"Without fault" relates only to the situation of the individual seeking relief from adjustment or recovery of an overpayment. The overpaid individual (and any other individual from whom the Social Security Administration seeks to recover the overpayment) is not relieved of liability and is not "without fault" solely because the Social Security Administration may have been at fault in making the overpayment. In determining whether an individual is without fault, the "fault" of the overpaid person and the "fault" of the individual seeking relief under the waiver provision are considered. Whether an individual is "without fault" depends on all the pertinent circumstances surrounding the overpayment in the particular case. The Social Security Administration considers the individual's understanding of the reporting requirements, the agreement to report events affecting payments, knowledge of the occurrence of events that should have been reported, efforts to comply with the reporting requirements, opportunities to comply with the reporting requirements, understanding of the obligation to return checks which were not due, and ability to comply with the reporting requirements (e.g., age, comprehension, memory, physical and mental condition). Although the finding depends on all of the circumstances in the particular case, an individual will be found to have been at fault in connection with an overpayment when an incorrect payment resulted from one of the following:
(a) Failure to furnish information which the individual knew or should have known was material;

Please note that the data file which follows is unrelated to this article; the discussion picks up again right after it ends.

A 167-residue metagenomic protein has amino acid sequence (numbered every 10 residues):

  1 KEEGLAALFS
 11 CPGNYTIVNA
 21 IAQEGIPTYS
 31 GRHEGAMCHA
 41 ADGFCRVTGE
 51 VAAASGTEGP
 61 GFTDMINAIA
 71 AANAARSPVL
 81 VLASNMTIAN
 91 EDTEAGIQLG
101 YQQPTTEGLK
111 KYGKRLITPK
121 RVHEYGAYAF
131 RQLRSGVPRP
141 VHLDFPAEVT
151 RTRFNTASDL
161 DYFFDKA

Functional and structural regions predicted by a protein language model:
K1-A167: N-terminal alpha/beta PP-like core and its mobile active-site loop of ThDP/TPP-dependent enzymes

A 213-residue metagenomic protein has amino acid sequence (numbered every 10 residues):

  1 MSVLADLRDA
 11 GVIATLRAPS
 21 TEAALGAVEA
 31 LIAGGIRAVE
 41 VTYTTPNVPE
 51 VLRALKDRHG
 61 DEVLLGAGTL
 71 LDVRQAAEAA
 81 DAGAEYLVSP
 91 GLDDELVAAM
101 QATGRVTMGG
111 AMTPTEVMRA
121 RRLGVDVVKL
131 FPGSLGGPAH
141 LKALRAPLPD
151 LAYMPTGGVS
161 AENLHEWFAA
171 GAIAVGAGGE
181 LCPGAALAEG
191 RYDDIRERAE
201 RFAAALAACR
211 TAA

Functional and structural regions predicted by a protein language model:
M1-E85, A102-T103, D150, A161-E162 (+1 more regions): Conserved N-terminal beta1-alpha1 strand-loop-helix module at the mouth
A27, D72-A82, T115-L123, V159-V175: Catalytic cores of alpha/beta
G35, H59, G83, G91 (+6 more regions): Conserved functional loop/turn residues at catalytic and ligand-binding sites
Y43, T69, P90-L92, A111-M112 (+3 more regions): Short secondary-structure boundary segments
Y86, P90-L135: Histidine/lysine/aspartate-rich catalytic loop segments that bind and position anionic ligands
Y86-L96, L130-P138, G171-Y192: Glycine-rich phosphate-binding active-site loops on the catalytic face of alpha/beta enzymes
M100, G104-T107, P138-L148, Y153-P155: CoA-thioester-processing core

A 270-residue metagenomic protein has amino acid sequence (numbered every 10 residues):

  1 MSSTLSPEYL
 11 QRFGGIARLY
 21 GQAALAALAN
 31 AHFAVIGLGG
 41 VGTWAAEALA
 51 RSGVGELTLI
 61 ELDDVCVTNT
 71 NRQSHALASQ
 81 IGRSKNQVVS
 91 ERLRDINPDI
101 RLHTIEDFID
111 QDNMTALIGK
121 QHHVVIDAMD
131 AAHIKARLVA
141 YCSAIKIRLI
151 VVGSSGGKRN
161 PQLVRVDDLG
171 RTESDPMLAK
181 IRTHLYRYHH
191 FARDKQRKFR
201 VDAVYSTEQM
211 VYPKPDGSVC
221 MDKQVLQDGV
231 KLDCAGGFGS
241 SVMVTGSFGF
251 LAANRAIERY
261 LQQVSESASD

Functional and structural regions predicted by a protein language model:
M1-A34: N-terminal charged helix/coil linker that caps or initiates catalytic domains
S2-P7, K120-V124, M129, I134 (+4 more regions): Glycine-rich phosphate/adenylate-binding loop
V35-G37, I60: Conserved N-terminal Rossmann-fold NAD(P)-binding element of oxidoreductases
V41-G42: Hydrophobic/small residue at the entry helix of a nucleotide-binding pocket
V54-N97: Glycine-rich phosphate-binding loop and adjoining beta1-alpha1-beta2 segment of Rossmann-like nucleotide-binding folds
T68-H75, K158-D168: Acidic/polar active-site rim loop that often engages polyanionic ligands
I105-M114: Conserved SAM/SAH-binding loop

(b) An incorrect statement made by the individual which he knew or should have known was incorrect (this includes the individual's furnishing his opinion or conclusion when he was asked for facts), or
(c) The individual did not return a payment which he knew or could have been expected to know was incorrect.
It is clear that the Administrative Law Judge must consider all pertinent circumstances in each case. The pertinent circumstances may include, at a minimum, a consideration of the factors listed in § 416.552. It is not clear from the opinion of the Administrative Law Judge, upon which part of the regulation he based his finding that plaintiff was not "without fault." However, it appears to this Court that a fair reading of the opinion suggests that the Administrative Law Judge determined that plaintiff was not "without fault" because she "did not return a payment which she knew or could have been expected to know was incorrect." 20 C.F.R. § 416.552(c).
The Administrative Law Judge cited several factors in support of his finding that plaintiff was with fault with regard to the overpayment. He noted that: